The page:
Change Your Career in Seven Easy Steps

I started out my career as an organic chemist, transitioned into computational chemistry, moved through several consulting phases and currently am a freelance technical editor with expertise in scientific career development.  Some of these changes I sought out, others I didn’t even realize were happening until they were completed.  In looking back on my own transitions, as well as those of other scientists, I have identified several steps that anyone can take to move their career in a new direction, and try out a new field.

So, here are Lisa’s Practical Steps to Change Your Professional Image.

1. Identify and join the professional society that covers the new discipline.

There are professional societies out there for every career, and in many cases more than one.  Joining one shows you are serious about the new field, and signing up for their mailing lists will provide lots of good information about the new area.

2. Earn a certification or take some classes.

This allows you to build your credibility, learn the vocabulary of your new field, make connections with other professionals, and delve in more deeply to find out which aspects of the field are most interesting and relevant to your future career path.  It shows potential employers you are serious about moving into this new field.

3. Attend local chapter meetings of the professional society, or start a local chapter if one does not exist.

This is a great way to find out the most current information in the field, from those who are doing it on a regular basis, as well as what is going on in your local area.  If no chapter exists in your area, what better reason to contact the local experts than that you are organizing a meeting on a topic of interest to them?

4. Make a conscious effort to expand your network.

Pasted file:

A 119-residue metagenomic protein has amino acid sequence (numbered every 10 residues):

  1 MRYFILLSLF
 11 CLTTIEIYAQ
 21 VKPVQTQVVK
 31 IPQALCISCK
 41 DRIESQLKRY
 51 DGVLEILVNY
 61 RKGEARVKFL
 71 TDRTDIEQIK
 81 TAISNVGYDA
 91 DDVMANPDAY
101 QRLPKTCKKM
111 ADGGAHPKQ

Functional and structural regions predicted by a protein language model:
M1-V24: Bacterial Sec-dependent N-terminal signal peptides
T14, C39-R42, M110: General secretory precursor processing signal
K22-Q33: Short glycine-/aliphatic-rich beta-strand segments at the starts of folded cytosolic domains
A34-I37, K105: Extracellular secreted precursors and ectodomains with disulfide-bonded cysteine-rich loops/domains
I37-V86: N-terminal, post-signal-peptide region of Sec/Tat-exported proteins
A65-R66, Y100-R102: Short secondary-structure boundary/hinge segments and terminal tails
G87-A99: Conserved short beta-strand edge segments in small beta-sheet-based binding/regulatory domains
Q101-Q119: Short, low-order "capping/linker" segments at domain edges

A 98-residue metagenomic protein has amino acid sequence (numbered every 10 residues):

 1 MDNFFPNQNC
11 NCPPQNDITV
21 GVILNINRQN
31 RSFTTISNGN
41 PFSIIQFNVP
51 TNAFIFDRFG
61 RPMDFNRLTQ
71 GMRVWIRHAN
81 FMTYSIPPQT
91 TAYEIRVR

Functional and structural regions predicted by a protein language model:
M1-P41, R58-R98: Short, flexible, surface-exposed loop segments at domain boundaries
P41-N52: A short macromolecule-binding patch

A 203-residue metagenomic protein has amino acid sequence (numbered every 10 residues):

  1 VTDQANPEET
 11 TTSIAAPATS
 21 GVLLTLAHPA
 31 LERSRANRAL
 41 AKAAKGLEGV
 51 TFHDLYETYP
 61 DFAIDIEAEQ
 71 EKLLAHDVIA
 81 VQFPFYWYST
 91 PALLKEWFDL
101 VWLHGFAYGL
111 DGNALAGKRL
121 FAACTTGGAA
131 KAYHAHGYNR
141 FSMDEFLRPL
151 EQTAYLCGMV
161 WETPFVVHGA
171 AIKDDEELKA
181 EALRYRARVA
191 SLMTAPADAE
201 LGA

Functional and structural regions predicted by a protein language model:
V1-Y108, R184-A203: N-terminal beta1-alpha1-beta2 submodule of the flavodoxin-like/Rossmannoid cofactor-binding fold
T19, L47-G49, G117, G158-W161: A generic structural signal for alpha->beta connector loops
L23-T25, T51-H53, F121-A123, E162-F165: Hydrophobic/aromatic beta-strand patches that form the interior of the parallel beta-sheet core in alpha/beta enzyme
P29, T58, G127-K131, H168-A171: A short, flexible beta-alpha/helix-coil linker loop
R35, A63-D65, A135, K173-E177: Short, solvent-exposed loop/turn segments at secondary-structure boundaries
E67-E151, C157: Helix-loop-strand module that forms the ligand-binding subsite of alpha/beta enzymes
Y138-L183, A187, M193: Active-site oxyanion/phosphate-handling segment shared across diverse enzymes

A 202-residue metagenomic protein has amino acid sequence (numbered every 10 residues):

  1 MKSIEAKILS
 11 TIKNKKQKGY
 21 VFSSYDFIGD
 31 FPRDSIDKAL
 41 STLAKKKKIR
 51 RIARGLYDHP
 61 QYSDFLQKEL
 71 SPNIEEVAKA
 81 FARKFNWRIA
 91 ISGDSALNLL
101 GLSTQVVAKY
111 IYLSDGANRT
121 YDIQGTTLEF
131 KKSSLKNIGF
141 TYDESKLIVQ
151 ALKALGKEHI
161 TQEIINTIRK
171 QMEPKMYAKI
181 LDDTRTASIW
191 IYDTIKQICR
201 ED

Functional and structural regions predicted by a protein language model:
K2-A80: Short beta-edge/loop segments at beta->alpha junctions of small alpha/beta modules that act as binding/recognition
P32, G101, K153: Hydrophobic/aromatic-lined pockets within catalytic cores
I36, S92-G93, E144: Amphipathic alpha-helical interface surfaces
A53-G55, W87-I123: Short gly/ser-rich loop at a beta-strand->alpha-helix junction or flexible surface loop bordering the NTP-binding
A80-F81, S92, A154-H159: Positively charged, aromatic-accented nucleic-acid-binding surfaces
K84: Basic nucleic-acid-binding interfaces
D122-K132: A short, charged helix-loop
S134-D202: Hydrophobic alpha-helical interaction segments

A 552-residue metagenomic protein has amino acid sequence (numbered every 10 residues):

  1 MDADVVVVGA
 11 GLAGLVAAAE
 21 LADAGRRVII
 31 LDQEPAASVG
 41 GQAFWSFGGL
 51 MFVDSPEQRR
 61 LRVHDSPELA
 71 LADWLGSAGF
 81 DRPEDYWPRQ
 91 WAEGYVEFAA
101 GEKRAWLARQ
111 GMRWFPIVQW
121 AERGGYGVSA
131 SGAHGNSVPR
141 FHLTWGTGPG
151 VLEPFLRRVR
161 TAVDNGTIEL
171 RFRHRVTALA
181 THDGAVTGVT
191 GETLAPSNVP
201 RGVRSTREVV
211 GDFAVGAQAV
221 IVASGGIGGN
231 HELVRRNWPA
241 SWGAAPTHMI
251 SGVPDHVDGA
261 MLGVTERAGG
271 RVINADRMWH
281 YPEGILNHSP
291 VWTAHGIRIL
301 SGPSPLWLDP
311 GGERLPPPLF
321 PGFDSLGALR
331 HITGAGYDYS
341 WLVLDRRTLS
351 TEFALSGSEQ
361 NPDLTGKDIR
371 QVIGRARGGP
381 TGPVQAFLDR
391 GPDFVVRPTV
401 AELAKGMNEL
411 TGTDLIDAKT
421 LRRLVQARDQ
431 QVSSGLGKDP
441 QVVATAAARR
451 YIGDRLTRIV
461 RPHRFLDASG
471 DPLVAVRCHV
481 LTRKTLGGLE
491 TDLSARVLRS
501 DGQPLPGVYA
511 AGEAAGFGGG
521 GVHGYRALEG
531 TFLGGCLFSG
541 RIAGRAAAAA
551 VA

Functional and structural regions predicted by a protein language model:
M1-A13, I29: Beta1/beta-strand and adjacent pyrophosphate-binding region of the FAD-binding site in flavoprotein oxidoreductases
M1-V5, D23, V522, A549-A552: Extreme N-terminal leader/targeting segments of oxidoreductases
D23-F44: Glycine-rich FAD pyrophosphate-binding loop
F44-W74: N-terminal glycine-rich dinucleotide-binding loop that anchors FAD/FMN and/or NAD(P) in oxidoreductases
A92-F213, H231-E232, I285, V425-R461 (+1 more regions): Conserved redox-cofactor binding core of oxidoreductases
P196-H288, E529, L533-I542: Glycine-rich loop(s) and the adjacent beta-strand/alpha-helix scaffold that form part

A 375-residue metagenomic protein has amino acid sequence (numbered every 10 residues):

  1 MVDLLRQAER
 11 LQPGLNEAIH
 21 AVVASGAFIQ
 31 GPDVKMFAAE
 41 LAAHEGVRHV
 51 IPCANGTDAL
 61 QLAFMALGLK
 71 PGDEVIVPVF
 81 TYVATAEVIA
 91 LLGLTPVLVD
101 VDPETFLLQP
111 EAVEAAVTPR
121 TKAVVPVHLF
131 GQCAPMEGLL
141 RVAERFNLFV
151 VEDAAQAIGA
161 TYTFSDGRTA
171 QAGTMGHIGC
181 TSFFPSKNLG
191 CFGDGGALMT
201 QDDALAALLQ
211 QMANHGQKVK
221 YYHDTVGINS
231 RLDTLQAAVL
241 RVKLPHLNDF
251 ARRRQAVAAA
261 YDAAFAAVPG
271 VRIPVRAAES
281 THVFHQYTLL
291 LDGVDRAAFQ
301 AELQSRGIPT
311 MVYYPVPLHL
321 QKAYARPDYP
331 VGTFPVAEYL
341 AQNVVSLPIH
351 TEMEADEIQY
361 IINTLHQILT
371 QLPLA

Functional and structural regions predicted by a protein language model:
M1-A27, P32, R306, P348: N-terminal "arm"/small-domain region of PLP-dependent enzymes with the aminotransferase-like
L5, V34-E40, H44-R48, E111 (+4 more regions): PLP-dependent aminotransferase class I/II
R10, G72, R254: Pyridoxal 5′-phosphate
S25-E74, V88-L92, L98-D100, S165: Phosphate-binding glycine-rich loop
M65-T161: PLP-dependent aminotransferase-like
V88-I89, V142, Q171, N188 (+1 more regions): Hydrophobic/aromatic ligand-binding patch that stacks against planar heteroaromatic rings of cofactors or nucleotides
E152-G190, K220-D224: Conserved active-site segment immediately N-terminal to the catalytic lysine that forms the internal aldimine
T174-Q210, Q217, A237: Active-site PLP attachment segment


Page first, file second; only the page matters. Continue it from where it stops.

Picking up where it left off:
Actively seek out people who are working in your new field.  Invite them to coffee or lunch, or ask if you can call and talk to them for 15 minutes.  Ask them how they got into the field, how they recommend someone with your background make the transition, and what they wish they had known when they got started.

5. Get some hands-on experience.

If you can’t find paying work in your new field, volunteer to take on a small project for one of your contacts in that field.  Again, this will give you a real accomplishment to put on your resume, serving as proof of your expertise and interest in the new area.

6. Practice presenting yourself.

It is important to think of yourself not as “an organic chemist who can do some computations”, but as a computational chemist.  You must see yourself in the new role, and present yourself that way to others.  Remember that this is next stage in your career growth, and not a failure or abandonment of your former career.

7. Rethink your references.

In addition to re-writing your resume to emphasize your skills in the new field, you also need to identify people who can speak about your expertise and accomplishments in the new area.  Now that you have transformed yourself, you need to make sure others see you that way too.

This article was written by Lisa M. Balbes, Ph.D. of Balbes Consultants. Lisa is a scientific communication consultant and author of: “Nontraditional Careers for Chemists,” published by Oxford University Press (2007).

4 Responses to Change Your Career in Seven Easy Steps

  1. Bonnie Ayden says:

    Hi Lisa, Thanks for the insights for developing a career. I wish that I had been aware of these tips when I was starting out and not at the end of my career. I hope that this information will be continue to be shared for a long time.
    All the best to you.

  2. seo-proxies says:

    The next time I read a blog, I hope that it doesnt disappoint me as a lot as this one. I mean, I know it was my option to read, but I really believed youd have something fascinating to say. All I hear is usually a bunch of whining about some thing that you simply could fix if you werent too busy trying to find attention.

  3. Ask five economists and you will get five different answers – six if someone visited Harvard.
    Every matter of moments it changes – up an eighth, down an eighth -it’s like playing a slot machine. I lose $20 million, I gain $20 million.

Leave a Reply

Fill in your details below or click an icon to log in: Logo

You are commenting using your account. Log Out /  Change )

Twitter picture

You are commenting using your Twitter account. Log Out /  Change )

Facebook photo

You are commenting using your Facebook account. Log Out /  Change )

Connecting to %s

%d bloggers like this: